- Under-tightening fittings, which creates opportunities for leaks and blowouts
- Not ensuring tubing rests firmly on the shoulder of the tube fitting body before tightening
- Failing to properly check tubes for ovality, defects, or scratches that can compromise a seal
- Failing to check extremes of wall thickness against fitting manufacturers’suggested limitations
- Failing to use a proper gap inspection gauge to ensure sufficient fitting pull-up
6. Factor for Vibration and Motion in Designs
When assembling a de-energized industrial fluid system, it can be easy to forget about the effects of machine vibration. Your team will need to account for this factor in their system designs to avoid damage to tubing or fittings—potentially causing components to leak. Add proper supports to ensure tubes and fittings will not become fatigued during high-pressure usage. Additionally, your team should allow for a proper range of motion for moving components, as motion can place added strain on components and connection points.
In some cases of intense vibration, you may consider switching to a hose, which may absorb the vibration better than tubing. When using a hose in a motion application, distribute movement over a sufficient length to prevent any bends that are smaller than the hose’s minimum bend radius. Too small of a bend can lead to premature hose failure. Hoses need to be replaced over time, so ensure that component life is taken into design considerations as well.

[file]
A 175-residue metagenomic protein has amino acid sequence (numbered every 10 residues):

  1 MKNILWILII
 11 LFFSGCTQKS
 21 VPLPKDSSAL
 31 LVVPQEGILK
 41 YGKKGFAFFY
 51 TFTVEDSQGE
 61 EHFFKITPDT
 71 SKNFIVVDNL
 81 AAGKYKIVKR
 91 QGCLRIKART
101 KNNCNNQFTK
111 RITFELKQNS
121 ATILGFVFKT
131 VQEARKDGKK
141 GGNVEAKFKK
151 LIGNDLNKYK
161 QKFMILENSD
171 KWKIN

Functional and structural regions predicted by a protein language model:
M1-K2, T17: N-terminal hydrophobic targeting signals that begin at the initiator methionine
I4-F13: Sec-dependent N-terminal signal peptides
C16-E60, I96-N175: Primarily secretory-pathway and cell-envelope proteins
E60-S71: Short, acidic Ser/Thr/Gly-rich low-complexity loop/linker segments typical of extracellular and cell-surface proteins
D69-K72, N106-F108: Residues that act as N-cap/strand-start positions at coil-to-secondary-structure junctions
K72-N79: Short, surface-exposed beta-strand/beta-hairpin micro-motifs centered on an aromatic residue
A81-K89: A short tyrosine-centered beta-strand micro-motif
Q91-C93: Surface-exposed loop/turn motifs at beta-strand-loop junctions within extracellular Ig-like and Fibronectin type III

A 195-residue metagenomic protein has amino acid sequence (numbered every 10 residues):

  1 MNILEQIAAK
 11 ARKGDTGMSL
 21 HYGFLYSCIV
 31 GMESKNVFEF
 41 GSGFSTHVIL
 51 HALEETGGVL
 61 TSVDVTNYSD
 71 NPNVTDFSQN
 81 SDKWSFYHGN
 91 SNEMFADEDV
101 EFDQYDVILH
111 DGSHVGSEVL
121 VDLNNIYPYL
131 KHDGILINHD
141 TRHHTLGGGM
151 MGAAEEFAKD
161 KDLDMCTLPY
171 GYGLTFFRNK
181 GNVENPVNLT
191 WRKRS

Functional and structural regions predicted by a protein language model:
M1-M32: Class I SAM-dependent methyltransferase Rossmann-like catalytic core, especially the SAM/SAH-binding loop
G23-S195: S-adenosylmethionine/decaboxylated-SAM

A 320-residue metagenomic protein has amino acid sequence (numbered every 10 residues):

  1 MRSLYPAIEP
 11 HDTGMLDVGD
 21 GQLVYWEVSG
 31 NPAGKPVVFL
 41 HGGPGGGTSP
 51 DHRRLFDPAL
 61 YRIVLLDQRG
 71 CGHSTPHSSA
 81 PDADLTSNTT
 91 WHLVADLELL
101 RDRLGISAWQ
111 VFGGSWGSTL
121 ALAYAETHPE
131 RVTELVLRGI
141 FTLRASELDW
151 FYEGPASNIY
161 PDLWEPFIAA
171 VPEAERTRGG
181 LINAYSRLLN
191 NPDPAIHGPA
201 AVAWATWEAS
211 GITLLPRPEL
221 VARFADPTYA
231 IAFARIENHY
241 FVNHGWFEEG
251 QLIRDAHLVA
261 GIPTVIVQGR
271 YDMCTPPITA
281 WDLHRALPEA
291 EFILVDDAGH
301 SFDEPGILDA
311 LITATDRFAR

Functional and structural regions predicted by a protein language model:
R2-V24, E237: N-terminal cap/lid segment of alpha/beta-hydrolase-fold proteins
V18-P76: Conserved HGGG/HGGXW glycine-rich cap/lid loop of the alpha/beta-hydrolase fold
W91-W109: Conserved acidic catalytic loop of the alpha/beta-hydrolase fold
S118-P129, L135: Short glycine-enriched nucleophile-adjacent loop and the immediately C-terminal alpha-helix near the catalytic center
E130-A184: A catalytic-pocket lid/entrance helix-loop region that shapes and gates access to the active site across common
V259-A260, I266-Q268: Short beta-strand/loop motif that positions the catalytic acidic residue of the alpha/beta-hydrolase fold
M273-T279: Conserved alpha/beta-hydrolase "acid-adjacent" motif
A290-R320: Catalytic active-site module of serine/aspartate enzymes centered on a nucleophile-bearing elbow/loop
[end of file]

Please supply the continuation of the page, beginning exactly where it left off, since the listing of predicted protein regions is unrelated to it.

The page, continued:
7. Account for Tubing Hardness and Material Compatibility
To guarantee a leak-tight fitting connection, it’s important that fluid system tubing materials be compatible with each other and have the appropriate hardness to stay connected. Metal tubing should be softer than the fitting components—effectively gripping the tube. For example, avoid using brass fittings with stainless steel tubing, as the fitting material is too soft to provide a sufficient hold on the tube.
While the above steps may appear to be simple, they’re often overlooked in most facilities. Ensuring your team keeps best system design and installation practices top of mind will help your plant operations stay on track. It is also a good practice to offer your team training opportunities and refresher courses. Taking appropriate precautions and following sound fluid system design principles can help to prevent costly errors and enhance plant safety in the long-term.